Taking a break from its highly successful Burnout franchise, Criterion has stepped it up once again with its ultra-intense, adult-centric FPS known as Black. While not particularly innovative or revolutionary, Black is certainly a fun ride within the short amount of time that it lasts. Much like the Burnout games that have gained Criterion so much fame and respect, it's fast, beautiful, and violent.
Welcome to Black!
The essence of the name: simplicity
Variety is definitely not the name of the game in Black; the majority of the time you'll find yourself running through any given area, gunning down enemies who cross your path. It's not exactly repetitive, but the game does not make much effort to switch up the tasks and game play. The game may require a change of strategies from time to time, especially when an enemy with an RPG pops up, but for the most part, the strategy here is staying back enough so as to not get overwhelmed by the hordes of enemies on screen and advance when the time comes.
Black never resorts to the lengthening strategies employed by Call of Duty 2, such as the 'hold off the enemy' missions, and other console FPS developers should take note of Criterion's strong grasp of pacing. Everything about this game is brisk and smooth, each mission connected through a highly stylized movie cut scene. There's never any downtime, something that some may appreciate, and some may hate. Speaking of which, the voice acting is very good for a first person shooter, rivaling the best of both console and PC games of the genre.
The mission structure breaks down like this: the player is given a main objective that usually consists of making it to a specific point on the map, with nine or so secondary objectives requiring the player to find documents or destroy safes, aptly called 'blackmail objectives.' While it does contribute a bit to the overall military and black ops feel of the game, these objectives feel fairly pointless, and it can sometimes seem as if the secondary objectives were just haphazardly tossed about the level, as I found myself just sort of stumbling upon them without developing any real strategy or will to purposely go searching. It would've also helped to have had a map, especially considering the context. You're an advanced, highly trained black ops soldier. Wouldn't you have some kind of a map?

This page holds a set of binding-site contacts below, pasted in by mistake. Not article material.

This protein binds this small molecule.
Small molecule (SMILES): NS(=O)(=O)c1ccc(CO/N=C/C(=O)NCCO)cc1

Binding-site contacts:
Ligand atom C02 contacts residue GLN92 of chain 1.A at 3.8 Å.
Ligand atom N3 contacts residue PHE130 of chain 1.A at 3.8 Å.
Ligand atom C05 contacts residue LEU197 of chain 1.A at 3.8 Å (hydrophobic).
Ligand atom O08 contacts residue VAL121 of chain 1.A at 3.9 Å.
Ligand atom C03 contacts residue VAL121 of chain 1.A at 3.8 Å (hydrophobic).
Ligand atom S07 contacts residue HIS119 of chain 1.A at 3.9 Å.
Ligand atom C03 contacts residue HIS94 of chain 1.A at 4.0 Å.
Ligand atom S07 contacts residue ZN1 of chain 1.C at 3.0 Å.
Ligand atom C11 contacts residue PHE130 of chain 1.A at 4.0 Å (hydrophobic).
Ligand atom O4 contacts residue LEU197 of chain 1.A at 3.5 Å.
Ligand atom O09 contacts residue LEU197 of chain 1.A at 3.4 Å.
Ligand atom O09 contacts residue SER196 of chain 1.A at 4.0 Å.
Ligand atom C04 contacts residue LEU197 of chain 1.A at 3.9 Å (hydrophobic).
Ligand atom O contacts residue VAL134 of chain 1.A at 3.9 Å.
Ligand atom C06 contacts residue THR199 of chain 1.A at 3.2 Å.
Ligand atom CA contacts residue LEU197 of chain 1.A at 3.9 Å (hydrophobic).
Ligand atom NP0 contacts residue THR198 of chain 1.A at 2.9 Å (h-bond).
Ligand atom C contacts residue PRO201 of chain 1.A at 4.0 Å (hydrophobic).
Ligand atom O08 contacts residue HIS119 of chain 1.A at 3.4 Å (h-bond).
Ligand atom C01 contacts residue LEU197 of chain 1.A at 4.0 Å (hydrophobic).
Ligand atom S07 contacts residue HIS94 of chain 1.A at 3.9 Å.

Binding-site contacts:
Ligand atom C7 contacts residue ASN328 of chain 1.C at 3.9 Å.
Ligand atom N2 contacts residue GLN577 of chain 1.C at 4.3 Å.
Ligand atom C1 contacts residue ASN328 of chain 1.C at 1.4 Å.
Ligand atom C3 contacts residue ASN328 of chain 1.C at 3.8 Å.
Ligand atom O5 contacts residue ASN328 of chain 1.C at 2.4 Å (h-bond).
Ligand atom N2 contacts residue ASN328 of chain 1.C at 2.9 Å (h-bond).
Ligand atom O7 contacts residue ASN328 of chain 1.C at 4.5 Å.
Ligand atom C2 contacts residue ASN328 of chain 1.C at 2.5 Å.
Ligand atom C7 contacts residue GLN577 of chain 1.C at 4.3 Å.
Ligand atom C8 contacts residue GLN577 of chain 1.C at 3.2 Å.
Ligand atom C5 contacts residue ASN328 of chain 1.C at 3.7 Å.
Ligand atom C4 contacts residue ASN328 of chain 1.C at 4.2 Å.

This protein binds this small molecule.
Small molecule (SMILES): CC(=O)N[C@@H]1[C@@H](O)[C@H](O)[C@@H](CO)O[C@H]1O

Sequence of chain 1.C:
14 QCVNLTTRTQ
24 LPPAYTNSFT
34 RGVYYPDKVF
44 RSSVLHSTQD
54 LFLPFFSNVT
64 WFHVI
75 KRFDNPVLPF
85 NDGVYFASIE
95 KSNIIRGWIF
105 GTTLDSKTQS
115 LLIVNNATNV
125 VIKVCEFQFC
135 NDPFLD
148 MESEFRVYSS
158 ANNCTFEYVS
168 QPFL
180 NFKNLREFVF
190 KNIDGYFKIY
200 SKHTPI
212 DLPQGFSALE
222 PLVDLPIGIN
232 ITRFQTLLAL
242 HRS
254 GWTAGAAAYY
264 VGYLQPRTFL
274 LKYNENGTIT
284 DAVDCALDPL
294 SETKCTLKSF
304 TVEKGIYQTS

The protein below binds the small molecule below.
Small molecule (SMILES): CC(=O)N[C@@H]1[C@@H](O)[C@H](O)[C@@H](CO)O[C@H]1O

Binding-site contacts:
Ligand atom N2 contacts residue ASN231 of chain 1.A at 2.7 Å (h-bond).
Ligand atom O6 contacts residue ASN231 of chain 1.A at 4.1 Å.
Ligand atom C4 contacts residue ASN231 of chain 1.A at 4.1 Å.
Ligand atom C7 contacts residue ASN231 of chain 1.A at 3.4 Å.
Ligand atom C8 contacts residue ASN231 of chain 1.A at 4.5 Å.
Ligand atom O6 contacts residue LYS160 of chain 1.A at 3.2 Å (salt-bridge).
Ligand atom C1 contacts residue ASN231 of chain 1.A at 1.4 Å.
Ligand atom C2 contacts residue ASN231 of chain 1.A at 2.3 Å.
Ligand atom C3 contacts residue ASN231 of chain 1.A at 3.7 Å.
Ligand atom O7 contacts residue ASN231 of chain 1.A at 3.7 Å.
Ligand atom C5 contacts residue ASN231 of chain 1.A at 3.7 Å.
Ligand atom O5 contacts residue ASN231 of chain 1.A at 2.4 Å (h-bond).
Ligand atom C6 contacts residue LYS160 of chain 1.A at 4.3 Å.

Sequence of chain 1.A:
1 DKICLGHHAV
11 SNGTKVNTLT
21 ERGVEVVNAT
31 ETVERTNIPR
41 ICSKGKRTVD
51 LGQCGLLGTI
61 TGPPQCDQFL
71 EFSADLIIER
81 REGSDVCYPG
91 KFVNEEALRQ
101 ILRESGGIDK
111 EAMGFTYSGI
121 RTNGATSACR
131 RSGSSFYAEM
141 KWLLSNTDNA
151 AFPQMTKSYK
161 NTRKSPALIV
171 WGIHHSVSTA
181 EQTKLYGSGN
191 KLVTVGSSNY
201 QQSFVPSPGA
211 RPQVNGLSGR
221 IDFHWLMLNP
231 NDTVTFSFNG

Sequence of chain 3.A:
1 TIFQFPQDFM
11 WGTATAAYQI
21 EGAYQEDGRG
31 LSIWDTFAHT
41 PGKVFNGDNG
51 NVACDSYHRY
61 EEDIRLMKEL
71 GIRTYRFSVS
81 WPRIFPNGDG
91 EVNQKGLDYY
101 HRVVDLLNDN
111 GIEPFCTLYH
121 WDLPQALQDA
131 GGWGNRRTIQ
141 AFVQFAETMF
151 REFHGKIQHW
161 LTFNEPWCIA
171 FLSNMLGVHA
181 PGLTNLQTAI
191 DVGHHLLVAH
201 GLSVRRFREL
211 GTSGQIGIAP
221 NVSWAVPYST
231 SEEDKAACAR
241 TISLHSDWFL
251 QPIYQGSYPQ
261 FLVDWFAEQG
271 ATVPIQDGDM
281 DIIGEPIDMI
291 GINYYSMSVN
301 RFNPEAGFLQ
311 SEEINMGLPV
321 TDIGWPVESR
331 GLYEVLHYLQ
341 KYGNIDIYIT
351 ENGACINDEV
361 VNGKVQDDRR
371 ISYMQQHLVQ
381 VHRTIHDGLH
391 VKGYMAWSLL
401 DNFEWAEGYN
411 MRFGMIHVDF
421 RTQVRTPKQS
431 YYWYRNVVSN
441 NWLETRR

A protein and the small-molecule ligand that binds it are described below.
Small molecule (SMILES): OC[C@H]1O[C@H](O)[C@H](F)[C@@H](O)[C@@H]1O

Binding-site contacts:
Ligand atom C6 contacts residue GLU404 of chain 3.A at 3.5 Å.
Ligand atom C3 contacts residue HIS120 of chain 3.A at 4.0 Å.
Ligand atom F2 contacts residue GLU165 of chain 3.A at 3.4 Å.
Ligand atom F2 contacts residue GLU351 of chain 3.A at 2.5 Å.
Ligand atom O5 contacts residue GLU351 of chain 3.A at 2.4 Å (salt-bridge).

The structure of the game also happens to be one of its flaws. The missions tend to have two primary objectives, each in consecutive sections. The two primary objectives also count as checkpoints, and since they're roughly every twenty minutes, deaths can be very frustrating. Later in the game the enemies are almost completely overwhelming, coming in from every angle with automatics and rocket launchers, not giving the player any time to step back and breathe. A steep difficulty can be good, as evidenced in such games as Ninja Gaiden, but the enemies in such a ridiculously high amount just feel cheap in Black.